This Sunday is "City Day" when the streets of central Moscow are given over to music and dancing to celebrate the founding of the city exactly 861 years ago. This week's walk takes advantage of the traffic-free festival area to admire Tverskaya at its best, and then cuts through the city walls to explore Kitai Gorod and the Museum of Moscow History. We will pass monuments to the city's long, exciting history: museums and theaters celebrate Moscow's vibrant cultural life, while buildings like Lubyanka represent the grimmer aspects of life (and death) in the Russian capital. The statue of Pushkin in Push kinskaya Ploschad, directly outside the metro station, makes a good starting point. From this popular meeting spot among the fountains and flowers, walk downhill towards the Kremlin along the left hand side of Tverskaya Ulitsa. Towards the end of block number 14 you will find the wonderfully ornate Yeliseyevsky Grocery, known in Soviet times as ‘Gastronom Number One.' The building was designed by Kazakov (who also built the Petrovsky Palace near Dinamo) in 1790 and opened as a grand food emporium in 1898. The lavishly detailed interior, complete with chandeliers, is packed with luxury goods and open round the clock.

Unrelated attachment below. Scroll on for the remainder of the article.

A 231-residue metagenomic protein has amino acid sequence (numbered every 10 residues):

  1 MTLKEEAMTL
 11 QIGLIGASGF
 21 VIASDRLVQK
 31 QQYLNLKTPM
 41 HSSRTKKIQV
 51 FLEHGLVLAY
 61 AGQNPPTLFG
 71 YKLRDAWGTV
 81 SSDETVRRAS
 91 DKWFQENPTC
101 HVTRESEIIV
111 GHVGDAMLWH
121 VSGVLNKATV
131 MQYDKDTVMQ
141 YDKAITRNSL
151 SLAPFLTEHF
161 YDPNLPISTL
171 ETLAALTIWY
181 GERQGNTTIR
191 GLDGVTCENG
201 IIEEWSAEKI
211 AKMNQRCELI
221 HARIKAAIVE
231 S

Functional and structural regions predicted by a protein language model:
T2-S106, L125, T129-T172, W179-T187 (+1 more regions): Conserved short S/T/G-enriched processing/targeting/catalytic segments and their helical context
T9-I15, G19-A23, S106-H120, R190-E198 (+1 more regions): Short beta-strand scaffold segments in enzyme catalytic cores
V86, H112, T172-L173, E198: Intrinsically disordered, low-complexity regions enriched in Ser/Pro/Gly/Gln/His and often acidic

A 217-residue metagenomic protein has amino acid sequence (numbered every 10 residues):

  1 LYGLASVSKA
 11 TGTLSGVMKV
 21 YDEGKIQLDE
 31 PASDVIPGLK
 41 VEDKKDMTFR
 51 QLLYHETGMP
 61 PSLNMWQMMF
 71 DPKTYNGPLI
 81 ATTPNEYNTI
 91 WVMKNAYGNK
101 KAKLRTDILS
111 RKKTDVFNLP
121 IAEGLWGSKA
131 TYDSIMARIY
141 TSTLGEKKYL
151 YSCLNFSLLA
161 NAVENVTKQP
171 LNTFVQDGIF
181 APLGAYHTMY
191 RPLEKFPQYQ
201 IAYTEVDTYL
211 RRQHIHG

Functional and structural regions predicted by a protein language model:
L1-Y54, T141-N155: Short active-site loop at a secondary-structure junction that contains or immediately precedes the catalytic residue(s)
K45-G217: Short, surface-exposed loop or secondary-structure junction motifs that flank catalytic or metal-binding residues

For coffee, cakes and free newspapers, head for number 10, currently under reconstruction, which contains the first and finest Coffee Bean shop. The ornate ceilings are worth a look and the cheerful atmosphere will warm you up if the weather happens to be cold. At the second intersection, in front of the horseback statue of the city's founder, Yuri Dol goruky, a hu ge stage is erected for performances, .
The imposing gold-crested, bright red building across the road is the Mayor's office, also based on a design by Kazakov, but much altered and moved back fourteen met res when the road was widened in Stalin's time. Many of the older houses were also destroyed during this period to make way for blocks like number 9, with its huge granite archway. This marks the entrance to Bryusov Pereulok, home to numerous soviet actors and musicians. A ‘Flat-Museum' dedicated to avant-garde director, Vsevold Meyerhold, is just beyond the arch. Opposite this, back on the left hand side of the road, it is worth going into the courtyard of number 6 to see the gothic spires and ornate frieze of the Savvinskoe Podvorye, decorated with tiles from the workshop at Abramt sevo.
Turn left onto pedestrianised Kamergersky Pereulok (side street) past a statue of Chekhov and the famous Moscow Art Theatre with its distinctive wave-form doorway and stylised seagull logo. The expensive ‘Cafe des Artistes' across the road is great for fine French dining; alternatively the cheap and cheerful ‘Seno' Traktir ("Hay canteen"), decorated with plastic sunflowers, serves up Russian staples with beers starting from 75 rubles. Cross over Bolshaya Dmit rovka, at the far end of Kamigersky, turn right and take the little lane on the far side of the ‘Operetti' Theat re, past posters for the Bolshoi's up-coming new season.